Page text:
• The power of a relational database system comes from its ability to quickly find and bring together (related) information stored in separate tables by using queries, forms and generating reports. In order to do this, each table should include a field or set of fields to uniquely identify each record stored in the table. This information is called the primary key of the table. Once you specify a primary key for the table, to ensure uniqueness, the system will prevent any duplicated or null values from being entered in the primary key fields.
  • To be able to set relationships between tables, you must establish a link between fields that contain common and related information. The link field in another table is known as a foreign key data field. A relationship is established by linking these key fields between tables - the primary key in the 'primary' table and a foreign key in the 'related' table.

So, every table must have a primary key - one or more data fields whose contents are unique to each record. When linking tables you link the primary key field from one (primary or 'parent') table to a field in another (related or 'child') table that has the same name, structure and data type. By matching the values from the primary key to the foreign key in both tables, you can relate two records.

Tables store data about entities.
Columns contain the attributes of the entities.

The process of designing a relational database includes making sure that a table contains only data directly related to the primary key, that each data field contains only one item of data, and that redundant (duplicated) data is eliminated. The task of the database designer is to structure the data in a way that eliminates unnecessary duplication and provides a rapid search path to all necessary information. This process of specifying and defining tables, keys, columns and relationships in order to create an efficient database is called normalisation.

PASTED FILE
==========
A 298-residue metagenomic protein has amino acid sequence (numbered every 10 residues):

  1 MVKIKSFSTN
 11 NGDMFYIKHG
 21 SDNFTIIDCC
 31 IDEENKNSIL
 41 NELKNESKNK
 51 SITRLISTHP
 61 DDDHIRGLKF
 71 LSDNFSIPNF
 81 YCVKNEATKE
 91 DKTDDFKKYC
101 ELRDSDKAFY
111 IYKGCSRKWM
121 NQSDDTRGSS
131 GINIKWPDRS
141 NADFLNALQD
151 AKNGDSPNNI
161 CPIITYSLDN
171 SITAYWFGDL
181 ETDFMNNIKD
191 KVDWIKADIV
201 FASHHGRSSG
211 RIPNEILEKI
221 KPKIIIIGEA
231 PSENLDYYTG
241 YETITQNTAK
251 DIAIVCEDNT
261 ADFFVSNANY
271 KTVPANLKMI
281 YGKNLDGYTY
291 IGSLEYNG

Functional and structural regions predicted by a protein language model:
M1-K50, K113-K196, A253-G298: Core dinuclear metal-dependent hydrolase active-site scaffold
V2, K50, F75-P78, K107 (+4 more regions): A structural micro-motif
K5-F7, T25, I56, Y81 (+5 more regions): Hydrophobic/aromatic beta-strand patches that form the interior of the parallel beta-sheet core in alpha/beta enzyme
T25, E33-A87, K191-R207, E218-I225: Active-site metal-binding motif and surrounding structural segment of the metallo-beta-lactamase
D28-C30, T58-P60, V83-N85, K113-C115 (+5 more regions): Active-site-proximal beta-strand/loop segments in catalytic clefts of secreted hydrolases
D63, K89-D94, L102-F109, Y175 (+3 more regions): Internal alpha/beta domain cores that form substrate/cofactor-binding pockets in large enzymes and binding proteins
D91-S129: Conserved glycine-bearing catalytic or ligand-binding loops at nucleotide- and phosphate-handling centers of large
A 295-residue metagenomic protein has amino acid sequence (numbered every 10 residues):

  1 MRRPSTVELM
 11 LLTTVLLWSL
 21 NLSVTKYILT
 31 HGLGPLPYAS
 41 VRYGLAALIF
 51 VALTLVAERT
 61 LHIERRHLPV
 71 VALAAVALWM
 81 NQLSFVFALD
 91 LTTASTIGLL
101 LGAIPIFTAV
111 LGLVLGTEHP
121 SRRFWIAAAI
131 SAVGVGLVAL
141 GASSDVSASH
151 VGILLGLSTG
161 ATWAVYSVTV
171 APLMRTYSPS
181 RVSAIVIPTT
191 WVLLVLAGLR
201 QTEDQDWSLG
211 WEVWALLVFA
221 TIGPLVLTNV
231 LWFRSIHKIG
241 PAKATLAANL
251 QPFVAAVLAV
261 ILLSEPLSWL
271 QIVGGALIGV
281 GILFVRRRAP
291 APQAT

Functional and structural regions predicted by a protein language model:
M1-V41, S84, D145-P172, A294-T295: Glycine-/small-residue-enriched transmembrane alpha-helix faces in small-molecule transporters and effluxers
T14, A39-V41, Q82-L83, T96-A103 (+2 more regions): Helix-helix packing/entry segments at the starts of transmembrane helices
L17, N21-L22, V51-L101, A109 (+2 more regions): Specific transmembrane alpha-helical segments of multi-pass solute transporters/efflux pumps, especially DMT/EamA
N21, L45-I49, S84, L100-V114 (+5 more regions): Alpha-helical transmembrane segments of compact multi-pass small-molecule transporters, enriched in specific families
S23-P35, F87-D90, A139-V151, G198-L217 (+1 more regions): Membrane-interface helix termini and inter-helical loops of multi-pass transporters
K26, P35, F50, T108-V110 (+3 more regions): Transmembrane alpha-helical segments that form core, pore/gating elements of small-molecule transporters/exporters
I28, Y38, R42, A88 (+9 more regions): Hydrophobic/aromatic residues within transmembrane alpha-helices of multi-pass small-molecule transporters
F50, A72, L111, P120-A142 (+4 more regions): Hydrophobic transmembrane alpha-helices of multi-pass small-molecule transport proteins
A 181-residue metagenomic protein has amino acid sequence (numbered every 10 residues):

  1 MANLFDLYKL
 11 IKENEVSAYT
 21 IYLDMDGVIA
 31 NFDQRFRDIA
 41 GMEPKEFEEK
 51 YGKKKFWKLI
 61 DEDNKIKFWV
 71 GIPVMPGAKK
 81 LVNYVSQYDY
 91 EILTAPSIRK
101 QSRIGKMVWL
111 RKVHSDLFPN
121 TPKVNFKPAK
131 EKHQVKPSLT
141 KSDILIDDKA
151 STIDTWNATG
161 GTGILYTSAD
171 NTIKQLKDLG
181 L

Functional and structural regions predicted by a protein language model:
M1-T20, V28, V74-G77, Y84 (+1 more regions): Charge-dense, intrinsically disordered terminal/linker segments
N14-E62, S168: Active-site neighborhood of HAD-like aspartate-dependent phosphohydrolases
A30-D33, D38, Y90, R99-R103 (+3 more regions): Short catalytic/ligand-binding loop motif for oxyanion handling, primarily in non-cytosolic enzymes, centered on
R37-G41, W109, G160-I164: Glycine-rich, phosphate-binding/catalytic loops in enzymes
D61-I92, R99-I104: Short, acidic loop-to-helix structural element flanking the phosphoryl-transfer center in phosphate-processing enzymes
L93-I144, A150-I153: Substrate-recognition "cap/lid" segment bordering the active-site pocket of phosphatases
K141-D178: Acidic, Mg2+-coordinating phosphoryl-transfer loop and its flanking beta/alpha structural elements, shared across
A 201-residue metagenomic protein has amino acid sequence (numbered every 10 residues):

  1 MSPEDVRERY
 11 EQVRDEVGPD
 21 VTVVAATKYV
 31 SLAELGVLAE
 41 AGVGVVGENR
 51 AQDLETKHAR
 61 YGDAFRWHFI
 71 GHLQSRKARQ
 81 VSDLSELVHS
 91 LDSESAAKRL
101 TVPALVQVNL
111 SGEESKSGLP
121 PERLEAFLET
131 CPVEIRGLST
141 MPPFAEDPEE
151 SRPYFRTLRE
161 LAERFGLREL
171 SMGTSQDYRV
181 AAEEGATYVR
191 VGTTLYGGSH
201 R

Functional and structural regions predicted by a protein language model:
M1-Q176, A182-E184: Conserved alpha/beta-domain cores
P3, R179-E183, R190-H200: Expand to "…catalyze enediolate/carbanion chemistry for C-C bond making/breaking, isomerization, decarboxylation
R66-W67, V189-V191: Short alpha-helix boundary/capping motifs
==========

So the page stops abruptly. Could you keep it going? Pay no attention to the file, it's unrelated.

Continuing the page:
Normalisation is part of successful database design. Without normalisation, database systems can be inaccurate, slow and inefficient and they might not produce the data you expect.

We use the normalisation process to design efficient and functional databases. By normalising, we store data where it logically and uniquely belongs. Normalisation process involves a few steps and each step is called a form. Forms range from the first normal form (1NF) to fifth normal form (5NF). There is also one higher level, called domain key normal form (DK/NF). However, we will cover the first 3 forms.

When normalising a database you should achieve four goals:

  1. Arranging data into logical groups such that each group describes a part of the whole
  2. Minimizing the amount of duplicated data stored in a database
  3. Building a database in which you can access and manipulate the data quickly and efficiently without compromising the integrity of the data storage
  4. Organising the data such that, when you modify it, you make the changes in only one place

Normalisation is a complex process with many specific rules and different intensity levels. In its full definition, normalisation is the process of discarding repeating groups, minimizing redundancy, eliminating composite keys for partial dependency and separating non-key attributes.

In simple terms, the rules for normalisation can be summed up in a single phrase: "Each attribute (column) must be a fact about the key, the whole key and nothing but the key". Said another way, each table should describe only one type of entity (information).

A Properly normalised design allows you to:

  • Use storage space efficiently
  • Eliminate redundant data
  • Reduce or eliminate inconsistent data
  • Ease the database maintenance burden

Relational database theorists have divided normalisation into several rules called normal forms:

  • Un-normalised data = repeating groups, inconsistent data, delete and insert anomalies.
  • First Normal Form (no repeating groups) = each cell of a table must contain a single value, and the table must not contain repeating groups.